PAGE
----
Robin Hills (Director, Ei4Change) has been asked to contribute a series of bite-sized, inspirational soundbites for Bolton FM.
Featured every day for a week as The Thought that Counts, these were broadcast on the Breakfast Show and on the Lunchtime Show.
This podcast explores how to work more effectively with your energy:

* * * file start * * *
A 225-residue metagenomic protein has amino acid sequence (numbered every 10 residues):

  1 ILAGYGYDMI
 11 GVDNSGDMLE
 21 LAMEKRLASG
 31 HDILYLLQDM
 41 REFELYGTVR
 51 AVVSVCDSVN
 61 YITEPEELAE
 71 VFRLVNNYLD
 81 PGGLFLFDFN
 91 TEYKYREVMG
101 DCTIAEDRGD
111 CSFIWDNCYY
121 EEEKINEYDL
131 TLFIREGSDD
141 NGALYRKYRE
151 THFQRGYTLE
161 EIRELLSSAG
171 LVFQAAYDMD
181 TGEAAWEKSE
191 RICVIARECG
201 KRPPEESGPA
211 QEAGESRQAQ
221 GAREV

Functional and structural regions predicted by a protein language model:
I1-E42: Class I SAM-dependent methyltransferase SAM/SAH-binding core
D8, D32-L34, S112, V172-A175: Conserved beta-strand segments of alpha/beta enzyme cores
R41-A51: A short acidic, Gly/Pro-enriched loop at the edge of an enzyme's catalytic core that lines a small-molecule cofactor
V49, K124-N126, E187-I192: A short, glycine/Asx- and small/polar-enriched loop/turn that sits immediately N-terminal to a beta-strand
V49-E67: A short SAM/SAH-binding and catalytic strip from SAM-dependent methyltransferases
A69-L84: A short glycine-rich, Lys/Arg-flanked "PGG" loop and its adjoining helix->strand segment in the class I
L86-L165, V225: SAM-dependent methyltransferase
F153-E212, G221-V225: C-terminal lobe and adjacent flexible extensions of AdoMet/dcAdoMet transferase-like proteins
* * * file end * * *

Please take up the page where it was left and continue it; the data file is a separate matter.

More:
Here are my latest contributions to my local radio station's, The Thought That Counts slot, which is broadcast on the breakfast show and the lunchtime show over a period of a week. Each broadcast lasts about 90 seconds. My contributions are all based around some aspect of emotional intelligence. I've put my contributions together as hints and tips in this podcast. On this occasion, my reflections explore how to work more effectively with your energy covering, Managing Energy, Productivity and Priorities, Calmness, The Importance of Stress, and Critical Thinking. I hope that you enjoy the podcast and these The Thought That Counts. The Thought That Counts. In our fast paced, modern lifestyle, it's energy, not time that's our most precious resource. Time measures the quantity of the effort that we put into our work, but not the quality. It's the high level of energy that we put into a task that predicts high performance and success. Time is a constant. There's a fixed amount of hours, minutes and seconds in every 24 hour day. There are, unfortunately, no rollovers, no debits and no credits. In contrast, energy operates like a bank account. We have the ability to store up energy and dip into our savings when we need it. The old ideas of managing time through self-discipline and the belief that stress is bad has shifted. The new way of thinking is that we should be looking at managing energy, look for appropriate levels of stress, treat life as a series of sprints where downtime can be very productive and where our purpose fuels performance. Energy has been described as the effort and enthusiasm that is fuelled by intense personal commitment. It's the resource that we draw on to perform in virtually all areas of our lives and is the fuel that drives our mental, emotional, spiritual and physical being, creating the capacity for us to be effective. Your energy is your currency. Spend it well, invest it wisely. The Thought That Counts. Human beings are complex energy systems. So successful energy management is not a simple process. Energy management means that there are going to be times when we use all our resources to achieve maximum productivity, followed by periods of intense recovery when we replenish our energy for a new task ahead. Having a strong sense of purpose is a powerful and enduring source of energy, and strong values will fuel the energy on which purpose is built. Purpose creates an anchor to keep us on course in tough times. What is your current energy status and how is this affected by what's going on in your life? Facing the truth about your current energy levels frees up energy reserves, while ignoring the truth consumes energy. Plan to achieve a balanced state of energy expenditure and recovery, and plan to take action on implementing changes that will make a difference to your energy levels. But be realistic. Managing your energy isn't going to bring about the magical overnight achievements of a state of wellness. The achievement of wellness comes from realising a long term strategy, which includes creating a compelling vision and making daily choices to value and manage your energy. The key is not to prioritise what is on your schedule, but to schedule your priorities. The Thought That Counts. When thinking about energy highs and lows, It's useful to consider not only the quantity of energy, but also the quality of energy from negative ( tense) to positive (calm). The quality of our energy is often related to our emotional state. Many people are trapped by tense or negative Energy, a stress driven state characterised by a nearly constant sense of pressure and anxiety. Tense energy keeps us going because it engages the most primitive part of our brain. The one that responds to any hint of danger by kicking all our energies into gear prompting either fight or flight reactions. Although it's magnificently adapted for survival, the limbic system of our brain doesn't contain any creativity, vision or thoughtful reflection. All it can cause us to do is more of what we've already done, only faster, harder and longer. Calm or positive energy, on the other hand, stills the emotional parts of the brain and accesses many of her highest capabilities. These high energy states also celebrate the quieter periods in our natural energy cycles, which have their place in the cycle of performance and reflection. The calm energy state is characterised by low muscle tension and alert presence of mind, peaceful feelings, increased creative intelligence, physical vitality and a deep sense of well-being. When negative energy surrounds you, strive for calmness. Solutions are not created any other way. The Thought That Counts. We're inclined to think of stress as a bad thing - a negative state to be minimised or avoided. Too much stress could indeed have serious, debilitating consequences on both physical and mental health. However, stress can also be positive. For example, a tight deadline can inspire a burst of hard work and creativity, and this can be seen as positive stress. In order to understand the concept of stress, it's important to remember that sources of stress vary considerably. What you find stressful might not be stressful for me, and vice versa. Events and circumstances are not necessarily stressful, rather, it's the level of perceived stress and this varies from person to person. While some people find public speaking very stressful, others thrive on it. A certain amount of stress is beneficial. Too little stress, results in boredom and underperformance, and too much stress results in burnout. The essential element in this dynamic is to apply the right amount of stress and to make sufficient time for recovery. The ideal stress and recovery cycle has regular breaks for recovery throughout the day. Recovery doesn't necessarily mean the absence of activity, It can be a change in rhythm or nature of activity by doing some quiet individual work or activity. Stress management is life management. If you can't manage your stress, it will manage you. The Thought That Counts. Critical thinking is a good source of mental energy. Critical thinking is important for success because it leads to better decision making, better solutions and better results. Good decision solutions and results energise us. Critical thinking is the ability to think clearly and rationally, understanding the logical connection between ideas. It's the ability to engage in reflective and independent thinking. To develop critical thinking, we need to exercise our minds by analysing facts, generating and organising new ideas, defending our opinions, making comparisons, drawing conclusions, evaluating arguments and solving problems. However, there's a big difference between critical thinking and being critical. Being critical is about finding fault with something and its usually directed at a person. Critical thinking is about judgement, which can include finding faults and flaws but it has more emphasis on questioning and analysis directed towards the subject under discussion. Criticism is often driven by emotion. Critical thinking analyses emotion as part of the overall process and so involves emotional intelligence. It incorporates empathy which considers the impact of critical thinking from other people's perspectives to engage and develop relationships. So, learn how to be a critical thinker without having a critical heart. I'm Robin Hills from EI4Change. Empowering your Emotional Management. The Thought That Counts.